Recently I read an article that placed four of Simpson Timber Co.’s mills on the sale block, and the Shelton mill in my hometown was among those listed, triggering memories from my childhood.
On my next visit to Shelton, I pulled off the road near the familiar log memorial that welcomes visitors. Slowly I scanned the historic events marked by the growth rings on the butt end of this ancient Douglas fir skimming across the centuries with names like Marco Polo and Galileo.
The memory with the greatest impact that I associate with this monument took me back to 1951, the year my family moved to Simpson’s logging camp, Camp Grisdale, which is the year this tree was harvested.
My older brother recollects this event with more clarity than I. “We were told one day in our schoolroom,” he recalls, “that one of the biggest fir trees ever felled in the Olympic Mountain watershed was going to be on one of the morning logging trains leaving Camp Grisdale for Shelton, and that we would be allowed to watch it go by.
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As I remember, it took up to four to five railroad cars with the butt end the only piece on the first car. Everyone associated with the school and community who were not working attended …lots of oohs, aahs and clapping.” A spectacular introduction to Camp Grisdale.
When I look back now, I am amazed of all this forested community had to offer – five rows of one, two, and three bedroom houses with garages, a two-room schoolhouse for eight grades (older students were bused to Montesano), a local store, post office, movie theater, a bowling alley, barber chair, billiards and card tables, a bunk and mess house for single men and an auditorium for concerts and school plays.
Our family was there because our Grandfather’s small gypo logging company, Circle S Construction and Logging, of which my father was the road construction foreman, had a contract with Simpson to log certain settings of timber they didn’t want to do themselves. My grandfather (Ralph E. Stevens) became a specialist at logging hard-to-get-at timber stands and became known as the “odd-corner” man. High-lead spar trees, donkeys, guy wires, main line, whistle punks, landing areas, arch, yarders, loaders, etc. were common place terms of the day to fell trees and yard them to the landing area. They they were loaded on trucks and taken to the Simpson reload facilities at Camp Grisdale/Canyon River/Camp Govey for transport to the Shelton mills via steam engine trains that were soon replaced by diesel/electric power.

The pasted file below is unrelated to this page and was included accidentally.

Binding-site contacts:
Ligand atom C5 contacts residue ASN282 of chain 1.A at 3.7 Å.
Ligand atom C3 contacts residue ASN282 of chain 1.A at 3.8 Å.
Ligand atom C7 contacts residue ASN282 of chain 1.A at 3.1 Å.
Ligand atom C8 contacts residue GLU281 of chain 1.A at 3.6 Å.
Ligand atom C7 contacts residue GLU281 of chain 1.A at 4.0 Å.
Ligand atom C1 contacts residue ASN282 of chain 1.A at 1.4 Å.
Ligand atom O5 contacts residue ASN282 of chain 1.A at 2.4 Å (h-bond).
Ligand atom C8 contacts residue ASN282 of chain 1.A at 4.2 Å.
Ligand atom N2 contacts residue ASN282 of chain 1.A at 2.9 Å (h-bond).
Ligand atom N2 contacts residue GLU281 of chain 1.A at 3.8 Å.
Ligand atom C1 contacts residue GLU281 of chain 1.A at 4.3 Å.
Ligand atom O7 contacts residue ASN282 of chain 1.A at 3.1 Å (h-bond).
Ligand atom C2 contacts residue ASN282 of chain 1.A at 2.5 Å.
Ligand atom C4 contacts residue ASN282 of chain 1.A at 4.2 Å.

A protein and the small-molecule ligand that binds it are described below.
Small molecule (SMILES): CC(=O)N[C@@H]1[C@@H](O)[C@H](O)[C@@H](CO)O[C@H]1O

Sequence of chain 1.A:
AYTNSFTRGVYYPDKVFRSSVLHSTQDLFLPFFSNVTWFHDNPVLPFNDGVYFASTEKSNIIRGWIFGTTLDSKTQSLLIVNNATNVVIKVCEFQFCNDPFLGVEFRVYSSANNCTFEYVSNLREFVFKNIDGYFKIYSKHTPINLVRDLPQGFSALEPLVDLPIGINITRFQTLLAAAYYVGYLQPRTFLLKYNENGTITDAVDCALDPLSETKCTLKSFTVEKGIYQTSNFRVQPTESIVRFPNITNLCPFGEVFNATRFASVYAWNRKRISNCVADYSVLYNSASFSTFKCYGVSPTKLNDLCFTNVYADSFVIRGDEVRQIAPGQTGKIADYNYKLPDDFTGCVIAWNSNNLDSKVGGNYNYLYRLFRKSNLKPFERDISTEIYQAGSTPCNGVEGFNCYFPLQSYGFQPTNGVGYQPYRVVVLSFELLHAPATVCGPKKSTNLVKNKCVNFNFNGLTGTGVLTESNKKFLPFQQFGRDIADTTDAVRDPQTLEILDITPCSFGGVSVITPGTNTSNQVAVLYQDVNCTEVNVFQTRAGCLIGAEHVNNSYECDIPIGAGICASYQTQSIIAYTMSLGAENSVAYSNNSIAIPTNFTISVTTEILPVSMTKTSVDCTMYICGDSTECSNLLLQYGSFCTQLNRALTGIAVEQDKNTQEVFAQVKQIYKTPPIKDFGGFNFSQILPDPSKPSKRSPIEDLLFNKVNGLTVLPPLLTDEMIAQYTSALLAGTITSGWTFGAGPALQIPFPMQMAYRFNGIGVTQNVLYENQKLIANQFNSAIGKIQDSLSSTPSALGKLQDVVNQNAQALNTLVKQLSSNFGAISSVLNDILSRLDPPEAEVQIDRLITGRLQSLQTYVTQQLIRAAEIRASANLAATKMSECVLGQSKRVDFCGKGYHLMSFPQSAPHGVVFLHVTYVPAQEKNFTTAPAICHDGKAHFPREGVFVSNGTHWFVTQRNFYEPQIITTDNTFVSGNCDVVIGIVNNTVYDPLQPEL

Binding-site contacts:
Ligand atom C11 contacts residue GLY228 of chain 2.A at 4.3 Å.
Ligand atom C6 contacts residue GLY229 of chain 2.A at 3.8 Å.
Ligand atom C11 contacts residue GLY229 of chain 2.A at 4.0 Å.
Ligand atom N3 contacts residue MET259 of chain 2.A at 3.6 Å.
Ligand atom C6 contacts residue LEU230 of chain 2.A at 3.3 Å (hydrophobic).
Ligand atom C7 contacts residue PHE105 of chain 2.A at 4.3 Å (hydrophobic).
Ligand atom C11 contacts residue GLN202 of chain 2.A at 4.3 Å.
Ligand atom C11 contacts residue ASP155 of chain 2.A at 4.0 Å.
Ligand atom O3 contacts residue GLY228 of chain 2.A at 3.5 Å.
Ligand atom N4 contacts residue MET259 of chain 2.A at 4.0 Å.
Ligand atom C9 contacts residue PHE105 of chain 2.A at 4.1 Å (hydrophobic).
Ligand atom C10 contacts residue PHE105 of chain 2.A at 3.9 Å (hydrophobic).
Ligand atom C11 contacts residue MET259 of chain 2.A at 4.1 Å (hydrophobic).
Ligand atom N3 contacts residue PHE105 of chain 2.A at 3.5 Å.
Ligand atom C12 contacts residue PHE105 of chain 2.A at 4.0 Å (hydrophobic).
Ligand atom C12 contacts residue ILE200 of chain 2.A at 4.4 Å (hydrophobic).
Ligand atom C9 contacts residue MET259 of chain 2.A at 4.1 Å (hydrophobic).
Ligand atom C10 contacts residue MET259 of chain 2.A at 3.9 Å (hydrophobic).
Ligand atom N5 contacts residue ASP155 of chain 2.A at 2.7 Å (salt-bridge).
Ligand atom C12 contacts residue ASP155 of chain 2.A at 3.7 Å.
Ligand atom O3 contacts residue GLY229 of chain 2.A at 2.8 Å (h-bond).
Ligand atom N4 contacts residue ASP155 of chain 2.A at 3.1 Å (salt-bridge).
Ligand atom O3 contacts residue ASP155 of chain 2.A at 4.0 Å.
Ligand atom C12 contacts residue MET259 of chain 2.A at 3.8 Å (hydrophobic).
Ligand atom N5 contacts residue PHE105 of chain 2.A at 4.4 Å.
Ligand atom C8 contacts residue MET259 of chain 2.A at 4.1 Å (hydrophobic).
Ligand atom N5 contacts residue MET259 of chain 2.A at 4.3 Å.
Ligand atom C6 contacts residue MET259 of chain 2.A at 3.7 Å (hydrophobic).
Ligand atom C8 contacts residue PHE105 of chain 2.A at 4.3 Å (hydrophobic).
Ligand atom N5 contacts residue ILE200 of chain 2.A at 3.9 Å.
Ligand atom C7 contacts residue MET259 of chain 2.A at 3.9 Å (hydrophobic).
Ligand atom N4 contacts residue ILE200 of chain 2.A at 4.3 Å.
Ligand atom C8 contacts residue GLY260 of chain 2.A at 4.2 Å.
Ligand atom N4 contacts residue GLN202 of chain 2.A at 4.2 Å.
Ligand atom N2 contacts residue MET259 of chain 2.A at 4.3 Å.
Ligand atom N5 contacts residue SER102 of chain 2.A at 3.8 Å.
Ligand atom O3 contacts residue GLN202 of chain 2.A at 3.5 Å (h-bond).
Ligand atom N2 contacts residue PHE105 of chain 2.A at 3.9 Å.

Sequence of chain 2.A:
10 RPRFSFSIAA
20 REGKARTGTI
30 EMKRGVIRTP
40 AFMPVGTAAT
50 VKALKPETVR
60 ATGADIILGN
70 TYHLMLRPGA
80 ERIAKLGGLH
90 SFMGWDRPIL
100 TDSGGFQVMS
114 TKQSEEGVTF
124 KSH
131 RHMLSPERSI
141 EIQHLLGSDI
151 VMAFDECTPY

Camp Grisdale shut down in 1986, following the major recession of the 1970’s, but the pull of the forest still tugged at my brother. He helped pay for his education at the University of Washington by working summers and sometimes Christmas and spring break holidays on the Simpson survey crew that took him to all sorts of future logging sites including Camp Grisdale where all this started.
The imagery from my brother’s memories of his time on the survey crew sum up so appropriately the reverence for nature passed down to us during our years growing up as part of a logging family. “For a summer job it doesn’t get any better. We many times found ourselves in mountain meadows where I doubt very few if any humans were there before us. Mother nature was in full force with cow elk chasing us up on big stumps, bears poking their heads out of scrub trees, deer everywhere, yellow jackets waiting in lurk and beautiful views of mountains and river valleys below.”
My younger brother, who was born during the year we lived at Camp Grisdale, also briefly followed the family’s footsteps into the forest, working a couple of summers on Simpson’s fire prevention crew.
Quite an adventure for our family with amazing ties to Simpson Timber Co., the biggest employer at that time in Mason County. None of this history would have mattered, however, if it wasn’t for our grandfather who loved trees, the woods and the logging industry.
And what of the monument carved from the giant Douglas fir that started this story? To date, this memorial, which is cared for by the Shelton Kiwanis Club, has existed in commemoration of the forest for 63 years.